Yesterday’s secret special meeting had one person in attendance – a 32-year resident of Costa Mesa who for a long time has been disturbed by the school board’s astounding lack of accountability, transparency, and fiscal responsibility.
How is it that in 2018, when government agencies across the country are tripping over themselves trying out out-transparency one another, that the N-MUSD is still spending precious tax dollars in legal fights to prevent residents from seeing what they have a right to know?
How is that despite never having won a decision in any of John Caldecott’s CPRA requests, that the district keeps spending education money trying to prevent him from shining a light on their activities?
And how is that despite the longest and deepest – by far – string of blunders in the district’s history, that not one person in the administration or on the board has ever taken ownership of anything and said, “I’m sorry.”
Saying “I’m sorry” is not hard. On Tuesday, after she reported incorrect job figures for U.S. African-Americans, presidential press secretary Sarah Sanders said it, clearly and directly: “I’m sorry for the mistake…”
That’s what strong, secure people do.
So there I was, in the empty audience section, save for one fellow in the back row who appeared to be there on district business and was clearly not going to give the board the what for.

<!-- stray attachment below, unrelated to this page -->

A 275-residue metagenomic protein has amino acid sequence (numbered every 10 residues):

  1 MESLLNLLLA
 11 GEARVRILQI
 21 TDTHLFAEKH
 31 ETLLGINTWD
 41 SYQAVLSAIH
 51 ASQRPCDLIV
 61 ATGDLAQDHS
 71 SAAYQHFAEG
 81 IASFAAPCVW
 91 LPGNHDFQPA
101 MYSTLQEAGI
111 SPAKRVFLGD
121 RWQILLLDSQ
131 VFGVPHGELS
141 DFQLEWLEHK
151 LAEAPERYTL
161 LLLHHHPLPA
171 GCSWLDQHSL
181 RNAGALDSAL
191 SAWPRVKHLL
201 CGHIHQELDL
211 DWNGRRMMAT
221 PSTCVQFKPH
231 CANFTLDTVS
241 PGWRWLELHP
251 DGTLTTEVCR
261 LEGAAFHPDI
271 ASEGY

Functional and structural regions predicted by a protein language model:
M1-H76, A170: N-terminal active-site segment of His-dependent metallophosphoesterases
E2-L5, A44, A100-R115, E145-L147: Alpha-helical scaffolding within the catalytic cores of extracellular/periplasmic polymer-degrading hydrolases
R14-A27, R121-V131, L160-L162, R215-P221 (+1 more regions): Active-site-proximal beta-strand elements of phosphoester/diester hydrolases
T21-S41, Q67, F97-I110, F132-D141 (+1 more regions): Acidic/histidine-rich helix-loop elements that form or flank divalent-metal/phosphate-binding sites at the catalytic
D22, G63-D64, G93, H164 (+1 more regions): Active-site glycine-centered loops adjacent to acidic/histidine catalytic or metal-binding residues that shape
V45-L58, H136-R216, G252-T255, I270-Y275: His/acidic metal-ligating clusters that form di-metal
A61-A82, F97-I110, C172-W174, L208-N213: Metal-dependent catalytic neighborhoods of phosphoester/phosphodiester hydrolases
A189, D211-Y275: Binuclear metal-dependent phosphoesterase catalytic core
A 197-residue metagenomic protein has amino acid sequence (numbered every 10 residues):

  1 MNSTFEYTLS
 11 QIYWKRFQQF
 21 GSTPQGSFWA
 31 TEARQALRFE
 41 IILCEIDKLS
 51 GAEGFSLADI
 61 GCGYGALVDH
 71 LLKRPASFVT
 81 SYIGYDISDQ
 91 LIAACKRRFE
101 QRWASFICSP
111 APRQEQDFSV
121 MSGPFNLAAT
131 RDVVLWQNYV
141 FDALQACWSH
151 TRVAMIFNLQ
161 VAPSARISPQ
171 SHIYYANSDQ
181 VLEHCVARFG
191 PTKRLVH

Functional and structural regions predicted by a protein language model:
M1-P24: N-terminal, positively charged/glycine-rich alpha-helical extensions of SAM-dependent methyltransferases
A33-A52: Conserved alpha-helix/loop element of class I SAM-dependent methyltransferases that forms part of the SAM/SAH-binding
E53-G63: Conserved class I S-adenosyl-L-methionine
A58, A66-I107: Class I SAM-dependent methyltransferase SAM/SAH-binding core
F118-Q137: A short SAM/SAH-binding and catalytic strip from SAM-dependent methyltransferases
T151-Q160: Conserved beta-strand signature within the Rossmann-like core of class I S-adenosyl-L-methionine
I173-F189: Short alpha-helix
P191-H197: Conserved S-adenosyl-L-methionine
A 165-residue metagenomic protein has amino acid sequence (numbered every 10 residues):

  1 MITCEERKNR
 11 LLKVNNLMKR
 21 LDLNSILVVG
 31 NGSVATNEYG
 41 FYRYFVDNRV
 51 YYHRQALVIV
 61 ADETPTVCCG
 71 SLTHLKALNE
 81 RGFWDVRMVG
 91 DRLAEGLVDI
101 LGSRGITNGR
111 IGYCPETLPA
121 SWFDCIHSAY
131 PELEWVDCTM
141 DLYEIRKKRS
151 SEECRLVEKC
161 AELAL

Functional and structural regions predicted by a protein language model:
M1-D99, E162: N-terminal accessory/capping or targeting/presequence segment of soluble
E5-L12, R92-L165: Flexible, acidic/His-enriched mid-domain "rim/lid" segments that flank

So, I did it. Prior to speaking, I was asked by board president Vicki Snell whether I came to speak on the agenda item. In my head, I’m thinking, “Um, yeah, why else would I be here?” and “I’m the only person speaking. Even if I take the full three minutes, so what if I want to get up and talk about hummingbird feeders?”
After some mutual chuckling over the required introduction to the public comments section, I said to the trustees, “Thank you. Good morning. I don’t want to assume that you are aware of this, so I want you to know that notice of this meeting was posted at 2:41 p.m. on Monday.”
Then I left.
I was not there to change minds; to have a trustee suddenly jump up and say, “2:41 p.m. on Monday? That is an outrage! We need to have a roundtable discussion on how to provide more notice so that we can get more members of the public to attend these secret special meetings!”
I’ve been down the “do the right thing” on this issue with the board multiple times. Called ’em on it and even got into what I thought was a productive exchange earlier this year.
Silly me. Nothing has changed and nothing will change unless and until we get new trustees who understand why the word “trust” is in their title.